When justice finally was done for John Doe, no family members came to the courtroom to see his killer sentenced to eight years in prison. No one stood to tell Judge Elsbeth L. Bothe yesterday how they grieved for the young man who died from two stab wounds to the chest, surrounded by about 15 adversaries on a South Baltimore street.
That's because two years after his death, no one has been able to figure out the name of the man who died that night. Not even Brian K. Abrams, 25, who yesterday pleaded guilty to manslaughter with the victim's knife.
Homicide victims often are difficult to identify; sometimes their remains languish unclaimed for years. But it is rare that suspects are arrested, convicted and sentenced while the person killed is still unknown.
"There's no victim's family to be heard from," Judge Bothe said as she imposed the sentence. "I'm sure he had one. It's a terrible way to die."
Abrams and John Doe collided in the early morning of April 8, 1993, after a continuing confrontation between the victim and a group of South Baltimore youths.
According to prosecutor Gary D. Schenker, the confrontation began on Fort Avenue near the Locust Point marine terminals when several youths in a car began trading words with the victim, who was on foot. A number of other young men joined the confrontation, chasing the victim to the 1400 block of Key Highway.
Abrams drove to the scene with another man and joined the fray, Mr. Schenker said. He picked up a knife the victim had dropped, stabbed him in the chest and ran to the car. The unidentified man died about a half-hour later at the Maryland Shock Trauma Center without regaining consciousness.
Baltimore homicide Detective Donald Steinhice has been trying to learn the man's name since the slaying.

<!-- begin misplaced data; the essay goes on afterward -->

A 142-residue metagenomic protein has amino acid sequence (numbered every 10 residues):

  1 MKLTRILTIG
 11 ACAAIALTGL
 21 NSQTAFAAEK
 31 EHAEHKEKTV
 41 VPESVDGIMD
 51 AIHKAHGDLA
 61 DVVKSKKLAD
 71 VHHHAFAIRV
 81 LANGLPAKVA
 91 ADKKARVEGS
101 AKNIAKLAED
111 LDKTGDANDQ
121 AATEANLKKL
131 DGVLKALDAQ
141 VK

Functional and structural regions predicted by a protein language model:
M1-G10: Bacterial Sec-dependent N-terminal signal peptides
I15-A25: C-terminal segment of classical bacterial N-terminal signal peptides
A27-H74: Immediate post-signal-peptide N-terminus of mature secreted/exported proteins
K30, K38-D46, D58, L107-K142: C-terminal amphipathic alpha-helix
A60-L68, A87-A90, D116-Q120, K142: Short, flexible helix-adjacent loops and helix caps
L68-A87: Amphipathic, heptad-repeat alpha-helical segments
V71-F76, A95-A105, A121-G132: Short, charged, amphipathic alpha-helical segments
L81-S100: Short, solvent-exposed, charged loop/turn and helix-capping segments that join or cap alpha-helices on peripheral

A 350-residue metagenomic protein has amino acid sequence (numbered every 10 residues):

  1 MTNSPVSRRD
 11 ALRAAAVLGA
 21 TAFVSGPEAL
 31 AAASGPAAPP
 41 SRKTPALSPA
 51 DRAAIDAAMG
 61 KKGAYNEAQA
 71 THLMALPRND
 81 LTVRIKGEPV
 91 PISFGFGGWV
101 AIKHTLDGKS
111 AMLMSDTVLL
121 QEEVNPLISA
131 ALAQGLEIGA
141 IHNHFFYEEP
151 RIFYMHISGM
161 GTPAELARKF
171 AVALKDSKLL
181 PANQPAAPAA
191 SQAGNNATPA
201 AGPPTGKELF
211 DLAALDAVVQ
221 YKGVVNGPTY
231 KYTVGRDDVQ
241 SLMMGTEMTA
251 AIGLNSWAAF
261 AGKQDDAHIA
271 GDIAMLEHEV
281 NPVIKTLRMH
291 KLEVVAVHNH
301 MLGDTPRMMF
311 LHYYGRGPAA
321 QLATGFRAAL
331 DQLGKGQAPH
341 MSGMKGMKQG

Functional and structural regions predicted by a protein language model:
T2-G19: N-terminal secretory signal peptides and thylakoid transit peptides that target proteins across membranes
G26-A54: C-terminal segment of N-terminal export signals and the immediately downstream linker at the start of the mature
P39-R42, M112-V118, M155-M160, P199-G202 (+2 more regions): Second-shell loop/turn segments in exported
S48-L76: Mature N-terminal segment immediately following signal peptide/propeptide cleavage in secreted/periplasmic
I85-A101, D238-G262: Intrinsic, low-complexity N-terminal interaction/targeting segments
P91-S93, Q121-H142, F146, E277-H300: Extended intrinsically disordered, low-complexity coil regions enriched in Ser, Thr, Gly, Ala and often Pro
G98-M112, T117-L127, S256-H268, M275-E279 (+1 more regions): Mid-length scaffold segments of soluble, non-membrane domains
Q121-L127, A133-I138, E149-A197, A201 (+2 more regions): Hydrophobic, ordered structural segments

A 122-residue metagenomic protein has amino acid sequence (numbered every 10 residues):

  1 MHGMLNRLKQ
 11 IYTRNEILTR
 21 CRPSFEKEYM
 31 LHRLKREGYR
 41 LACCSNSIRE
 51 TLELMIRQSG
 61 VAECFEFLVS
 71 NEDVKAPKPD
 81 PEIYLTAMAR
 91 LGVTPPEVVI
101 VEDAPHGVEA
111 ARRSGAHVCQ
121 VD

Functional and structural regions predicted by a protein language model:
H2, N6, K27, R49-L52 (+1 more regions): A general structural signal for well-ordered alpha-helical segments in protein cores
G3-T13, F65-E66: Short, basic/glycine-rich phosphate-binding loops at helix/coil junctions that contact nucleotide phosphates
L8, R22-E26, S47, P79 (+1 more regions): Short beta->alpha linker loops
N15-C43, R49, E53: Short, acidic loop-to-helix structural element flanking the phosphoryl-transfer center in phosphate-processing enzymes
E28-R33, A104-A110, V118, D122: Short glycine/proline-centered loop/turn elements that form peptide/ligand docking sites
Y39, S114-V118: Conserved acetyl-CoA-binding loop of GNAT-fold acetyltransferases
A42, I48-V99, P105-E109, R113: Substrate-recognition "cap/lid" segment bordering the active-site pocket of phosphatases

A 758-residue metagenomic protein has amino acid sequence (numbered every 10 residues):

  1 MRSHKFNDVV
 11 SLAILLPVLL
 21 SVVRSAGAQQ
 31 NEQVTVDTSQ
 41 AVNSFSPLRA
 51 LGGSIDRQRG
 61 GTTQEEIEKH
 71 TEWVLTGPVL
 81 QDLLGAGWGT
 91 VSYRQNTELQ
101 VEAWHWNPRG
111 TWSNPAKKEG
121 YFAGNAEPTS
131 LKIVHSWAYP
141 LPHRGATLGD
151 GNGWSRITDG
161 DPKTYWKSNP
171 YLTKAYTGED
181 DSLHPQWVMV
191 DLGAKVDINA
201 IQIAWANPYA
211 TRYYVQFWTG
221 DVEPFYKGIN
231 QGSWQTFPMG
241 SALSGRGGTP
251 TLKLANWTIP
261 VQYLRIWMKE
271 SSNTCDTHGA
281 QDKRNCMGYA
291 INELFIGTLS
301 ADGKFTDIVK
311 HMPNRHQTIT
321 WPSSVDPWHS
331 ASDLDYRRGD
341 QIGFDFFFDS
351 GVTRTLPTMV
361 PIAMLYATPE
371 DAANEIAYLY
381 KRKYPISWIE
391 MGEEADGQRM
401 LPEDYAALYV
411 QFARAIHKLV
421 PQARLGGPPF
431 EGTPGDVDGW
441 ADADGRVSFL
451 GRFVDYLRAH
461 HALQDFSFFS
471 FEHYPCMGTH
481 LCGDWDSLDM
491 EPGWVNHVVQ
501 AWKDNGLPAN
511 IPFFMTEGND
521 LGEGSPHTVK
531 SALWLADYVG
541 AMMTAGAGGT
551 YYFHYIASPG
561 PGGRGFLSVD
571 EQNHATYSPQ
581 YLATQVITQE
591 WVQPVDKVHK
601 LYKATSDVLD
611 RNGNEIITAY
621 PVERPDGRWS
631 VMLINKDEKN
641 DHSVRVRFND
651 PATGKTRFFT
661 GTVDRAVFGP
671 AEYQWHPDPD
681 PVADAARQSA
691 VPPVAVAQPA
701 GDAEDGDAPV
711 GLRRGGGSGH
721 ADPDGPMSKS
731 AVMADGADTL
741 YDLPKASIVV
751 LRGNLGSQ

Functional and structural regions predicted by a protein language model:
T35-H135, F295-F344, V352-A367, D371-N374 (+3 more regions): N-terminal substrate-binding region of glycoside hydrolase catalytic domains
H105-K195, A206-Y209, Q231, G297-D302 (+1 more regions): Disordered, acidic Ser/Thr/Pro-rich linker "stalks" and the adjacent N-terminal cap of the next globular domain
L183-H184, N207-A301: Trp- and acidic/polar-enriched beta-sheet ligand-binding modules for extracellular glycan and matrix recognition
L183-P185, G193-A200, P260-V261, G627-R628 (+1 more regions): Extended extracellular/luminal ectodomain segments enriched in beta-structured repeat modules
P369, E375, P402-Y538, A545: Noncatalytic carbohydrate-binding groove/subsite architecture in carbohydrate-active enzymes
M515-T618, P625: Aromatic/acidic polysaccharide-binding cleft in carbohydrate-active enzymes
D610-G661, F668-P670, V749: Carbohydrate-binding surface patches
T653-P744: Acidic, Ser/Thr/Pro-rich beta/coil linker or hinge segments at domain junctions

The victim was black, apparently in his late teens or 20s, about 6-foot-1 and weighing 169 pounds. He had short hair and brown eyes, and wore a three-quarter-length olive coat, a blue and yellow striped shirt, a black T-shirt, blue jeans and white tennis shoes.
Police did not find identification on the victim. His fingerprints have turned up no information that would give a clue to who he was. Detective Steinhice has checked with the Coast Guard on the theory that the man was a seaman, and combed FBI and state police databases with no success.
Now that prosecutors no longer need to worry about publicity tainting potential jurors in the case, Detective Steinhice said he will renew efforts to find the man through the news media.
Abrams could not shed any light on the man whose life he took. "I've never seen the man before," he said yesterday.
Two identical twin brothers initially were charged with murder and assault with a deadly weapon in the man's death with Abrams. But murder charges were dropped after several eyewitnesses said they saw Abrams stab the victim. Mr. Schenker said the twins, 17 at the time, faced other charges related to the incident in juvenile court; those proceedings are kept secret under state confidentiality laws.
The victim was black, and those who were chasing him white. Abrams told the judge the altercation was not racially motivated, but he did not explain what started it. "It was a messed-up situation," he said.
"I didn't mean to do it," Abrams, a construction worker with no adult criminal record, told the judge yesterday. "I'm sorry for it. I was just trying to get him away from me."
The judge sentenced him to eight years instead of the 10 requested by Mr. Schenker, after commenting that she felt others involved in the confrontation also had responsibility in the unknown man's death.